shutterstock_74330686No parent wants to find out that their child is being bullied. Yet this is a situation in which many parents find themselves, and it can be incredibly scary and confusing.

Teens are bullied over the same thing generation after generation: physical differences such as weight, acne and facial features, speech differences, mental abilities/disabilities.

Teens get bullied verbally, physically (tripping down the hall, book bumping), and through writing.

One significant difference that teens face now is the vast amount of technology available, which has changed the dynamic of bullying behavior.

Teens are attacked through social media such as Facebook, text messages are sent, photos are sent and become viral in seconds. Sexting is not uncommon.

When you were a teenager, pictures were physical. Notes were on paper. And while rumors could get around quickly, they were not recorded forever on the world wide web.

As a parent of a teen, you can make a difference when your child is being bullied.

Here are 5 things that all parents of teens need to know.

  1. When your child says they are being picked on or bullied, believe them. Your teen may act confident and happy while in your presence, but at school she may behave differently.
  2. Take action. This may be meeting with school administrators and being an advocate for your child. It may be getting him counseling. It may be brainstorming with him about ways to stand up to others if he feels comfortable with this.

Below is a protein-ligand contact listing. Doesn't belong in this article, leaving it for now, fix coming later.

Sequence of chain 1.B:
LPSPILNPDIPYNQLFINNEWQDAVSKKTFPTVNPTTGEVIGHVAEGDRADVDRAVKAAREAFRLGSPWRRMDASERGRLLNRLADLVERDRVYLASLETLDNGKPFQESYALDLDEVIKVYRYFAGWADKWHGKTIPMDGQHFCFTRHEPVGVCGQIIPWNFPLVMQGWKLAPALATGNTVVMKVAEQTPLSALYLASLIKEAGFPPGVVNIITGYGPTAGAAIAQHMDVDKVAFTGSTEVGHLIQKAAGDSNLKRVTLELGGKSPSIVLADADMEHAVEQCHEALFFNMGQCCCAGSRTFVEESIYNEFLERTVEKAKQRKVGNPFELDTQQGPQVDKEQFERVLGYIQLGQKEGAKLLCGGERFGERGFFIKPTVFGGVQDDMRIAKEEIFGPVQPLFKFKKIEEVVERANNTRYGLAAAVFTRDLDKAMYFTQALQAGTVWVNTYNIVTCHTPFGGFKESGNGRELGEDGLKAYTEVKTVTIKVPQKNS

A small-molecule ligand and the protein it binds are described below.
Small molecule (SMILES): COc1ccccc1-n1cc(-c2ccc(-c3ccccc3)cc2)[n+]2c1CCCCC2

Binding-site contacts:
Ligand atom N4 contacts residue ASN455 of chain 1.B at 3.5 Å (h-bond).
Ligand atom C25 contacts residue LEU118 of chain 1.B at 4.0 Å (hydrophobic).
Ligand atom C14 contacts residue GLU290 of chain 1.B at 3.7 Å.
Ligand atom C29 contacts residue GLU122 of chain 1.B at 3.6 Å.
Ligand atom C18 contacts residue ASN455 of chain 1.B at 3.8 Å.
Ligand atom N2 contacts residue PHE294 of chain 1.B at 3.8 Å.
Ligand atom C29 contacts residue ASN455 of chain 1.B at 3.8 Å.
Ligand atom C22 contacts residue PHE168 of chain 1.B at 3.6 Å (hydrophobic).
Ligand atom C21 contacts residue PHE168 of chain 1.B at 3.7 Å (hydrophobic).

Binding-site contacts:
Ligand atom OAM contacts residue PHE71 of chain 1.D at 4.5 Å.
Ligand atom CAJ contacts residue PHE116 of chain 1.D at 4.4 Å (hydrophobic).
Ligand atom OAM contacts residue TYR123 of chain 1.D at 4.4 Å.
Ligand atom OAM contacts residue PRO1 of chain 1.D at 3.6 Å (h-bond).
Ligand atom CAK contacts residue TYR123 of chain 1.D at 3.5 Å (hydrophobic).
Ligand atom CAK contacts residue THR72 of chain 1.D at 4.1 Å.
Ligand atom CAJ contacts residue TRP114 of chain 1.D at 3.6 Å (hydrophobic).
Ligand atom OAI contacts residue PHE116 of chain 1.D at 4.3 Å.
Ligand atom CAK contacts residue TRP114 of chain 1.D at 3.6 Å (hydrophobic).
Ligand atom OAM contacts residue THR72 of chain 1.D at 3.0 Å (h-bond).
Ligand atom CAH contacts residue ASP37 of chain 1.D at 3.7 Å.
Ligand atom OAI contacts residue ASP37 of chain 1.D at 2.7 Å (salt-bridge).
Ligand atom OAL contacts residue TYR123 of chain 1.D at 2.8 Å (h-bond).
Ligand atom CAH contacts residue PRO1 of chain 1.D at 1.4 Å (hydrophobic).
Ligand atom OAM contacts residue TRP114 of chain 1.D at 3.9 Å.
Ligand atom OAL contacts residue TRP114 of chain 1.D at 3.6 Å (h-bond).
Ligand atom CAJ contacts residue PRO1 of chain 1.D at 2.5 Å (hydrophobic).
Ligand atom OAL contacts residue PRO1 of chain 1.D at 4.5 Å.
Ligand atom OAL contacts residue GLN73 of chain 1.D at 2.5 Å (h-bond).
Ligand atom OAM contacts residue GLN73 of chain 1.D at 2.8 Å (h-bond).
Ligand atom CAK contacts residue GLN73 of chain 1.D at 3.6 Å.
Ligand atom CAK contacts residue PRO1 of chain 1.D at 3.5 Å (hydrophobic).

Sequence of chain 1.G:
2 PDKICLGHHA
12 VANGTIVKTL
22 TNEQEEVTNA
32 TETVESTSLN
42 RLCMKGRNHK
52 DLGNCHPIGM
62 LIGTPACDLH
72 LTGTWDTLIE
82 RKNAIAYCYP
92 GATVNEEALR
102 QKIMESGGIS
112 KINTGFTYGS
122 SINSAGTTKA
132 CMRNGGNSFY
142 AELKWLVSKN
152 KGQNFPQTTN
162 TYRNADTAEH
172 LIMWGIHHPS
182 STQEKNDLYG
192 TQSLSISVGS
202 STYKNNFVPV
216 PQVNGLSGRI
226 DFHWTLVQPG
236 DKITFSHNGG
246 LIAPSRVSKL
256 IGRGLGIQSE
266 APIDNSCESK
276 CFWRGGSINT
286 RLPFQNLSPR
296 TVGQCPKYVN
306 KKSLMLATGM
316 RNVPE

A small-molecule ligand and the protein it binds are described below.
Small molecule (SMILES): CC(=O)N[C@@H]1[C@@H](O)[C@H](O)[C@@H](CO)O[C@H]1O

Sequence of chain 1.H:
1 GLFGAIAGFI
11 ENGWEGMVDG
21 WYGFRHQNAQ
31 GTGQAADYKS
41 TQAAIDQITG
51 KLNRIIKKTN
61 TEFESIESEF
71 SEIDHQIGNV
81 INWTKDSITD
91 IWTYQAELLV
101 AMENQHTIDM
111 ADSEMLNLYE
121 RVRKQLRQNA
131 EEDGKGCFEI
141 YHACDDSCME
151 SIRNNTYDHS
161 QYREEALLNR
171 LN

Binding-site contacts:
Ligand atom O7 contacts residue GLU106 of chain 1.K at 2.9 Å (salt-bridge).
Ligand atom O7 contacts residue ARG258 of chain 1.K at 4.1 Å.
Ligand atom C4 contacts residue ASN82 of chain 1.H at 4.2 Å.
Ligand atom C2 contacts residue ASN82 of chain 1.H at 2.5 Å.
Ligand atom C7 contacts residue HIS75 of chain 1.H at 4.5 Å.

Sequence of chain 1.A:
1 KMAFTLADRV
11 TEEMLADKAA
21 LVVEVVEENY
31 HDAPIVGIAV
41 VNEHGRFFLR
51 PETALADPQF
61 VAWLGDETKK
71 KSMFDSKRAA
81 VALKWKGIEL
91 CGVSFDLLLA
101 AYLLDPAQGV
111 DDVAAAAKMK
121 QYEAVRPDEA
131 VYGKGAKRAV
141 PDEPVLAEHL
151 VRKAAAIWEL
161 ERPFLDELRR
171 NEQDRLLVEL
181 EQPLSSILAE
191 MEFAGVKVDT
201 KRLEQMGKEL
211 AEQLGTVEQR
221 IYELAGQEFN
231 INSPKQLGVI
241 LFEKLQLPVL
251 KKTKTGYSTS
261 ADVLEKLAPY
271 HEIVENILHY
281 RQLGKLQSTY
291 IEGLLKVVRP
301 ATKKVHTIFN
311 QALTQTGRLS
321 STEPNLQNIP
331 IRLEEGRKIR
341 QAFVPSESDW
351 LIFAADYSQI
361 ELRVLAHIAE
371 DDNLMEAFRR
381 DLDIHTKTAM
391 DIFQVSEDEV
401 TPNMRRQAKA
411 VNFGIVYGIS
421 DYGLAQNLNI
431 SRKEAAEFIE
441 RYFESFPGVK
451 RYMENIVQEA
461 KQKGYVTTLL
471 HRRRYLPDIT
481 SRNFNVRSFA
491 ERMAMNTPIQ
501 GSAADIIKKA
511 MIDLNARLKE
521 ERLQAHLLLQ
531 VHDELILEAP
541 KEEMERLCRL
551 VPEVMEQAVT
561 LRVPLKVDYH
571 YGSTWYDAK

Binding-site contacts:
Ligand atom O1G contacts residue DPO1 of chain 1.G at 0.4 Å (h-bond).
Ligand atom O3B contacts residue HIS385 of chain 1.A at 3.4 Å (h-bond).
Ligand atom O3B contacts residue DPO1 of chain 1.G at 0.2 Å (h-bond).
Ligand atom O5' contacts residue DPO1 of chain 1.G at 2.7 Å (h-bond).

3. Know your school’s policy, and hold them to it. More than once I’ve had to write or meet with school administrators to advocate for a student. It is not your child’s job to ignore the bullies; gaining strength to deal with bullying behaviors may be something to be worked on but the school has a duty to protect your teen and make school a safe place. This could mean changing schedules, having a teen who is hurting your son or daughter attend counseling sessions, or discipline for them.
  4. Talk to your child about how she feels. Does she think about dying? Is she hurting herself? Who are her friends?
  5. Bullying can be a very serious problem for teens. A teenager’s brain is not fully developed, and what is happening now seems like it will happen forever. They feel as if the strong emotions they feel now will always be there. It is hard, if not impossible, for them to imagine a different way of being. So when they feel like they have no friends and people are spreading horrible rumors about them, they can’t believe an adult life where this is not true. So when they say they feel like their life is over, listen to them. Get them professional help.

Being a teenager has never been easy, but teens today have a set of struggles that are unique to their generation. Trying to explain to a 10 year old that a picture he posts on the internet may never ever go away is difficult. It’s our job as parents to do what we can to help them make it through these years.

We can’t protect our children from everything, but what we can do is be aware, be available, and be an advocate for them in these tumultuous years.

 

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